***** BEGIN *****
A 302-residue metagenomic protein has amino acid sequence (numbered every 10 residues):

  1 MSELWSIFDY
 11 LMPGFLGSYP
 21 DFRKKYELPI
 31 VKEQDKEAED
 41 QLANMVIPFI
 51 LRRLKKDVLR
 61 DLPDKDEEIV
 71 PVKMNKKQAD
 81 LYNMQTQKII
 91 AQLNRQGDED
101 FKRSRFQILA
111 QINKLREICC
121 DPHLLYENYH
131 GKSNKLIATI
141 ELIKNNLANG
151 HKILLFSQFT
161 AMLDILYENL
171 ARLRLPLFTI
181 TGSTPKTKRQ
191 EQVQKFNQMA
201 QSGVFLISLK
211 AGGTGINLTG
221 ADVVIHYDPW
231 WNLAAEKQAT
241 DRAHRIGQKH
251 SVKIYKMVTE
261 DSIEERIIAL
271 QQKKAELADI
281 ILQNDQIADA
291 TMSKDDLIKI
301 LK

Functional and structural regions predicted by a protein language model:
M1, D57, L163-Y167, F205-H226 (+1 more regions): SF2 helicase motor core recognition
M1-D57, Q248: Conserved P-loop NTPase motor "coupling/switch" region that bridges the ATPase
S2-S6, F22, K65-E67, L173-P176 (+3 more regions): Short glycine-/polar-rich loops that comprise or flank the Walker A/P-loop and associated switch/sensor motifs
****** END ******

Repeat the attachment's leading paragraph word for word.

A 302-residue metagenomic protein has amino acid sequence (numbered every 10 residues):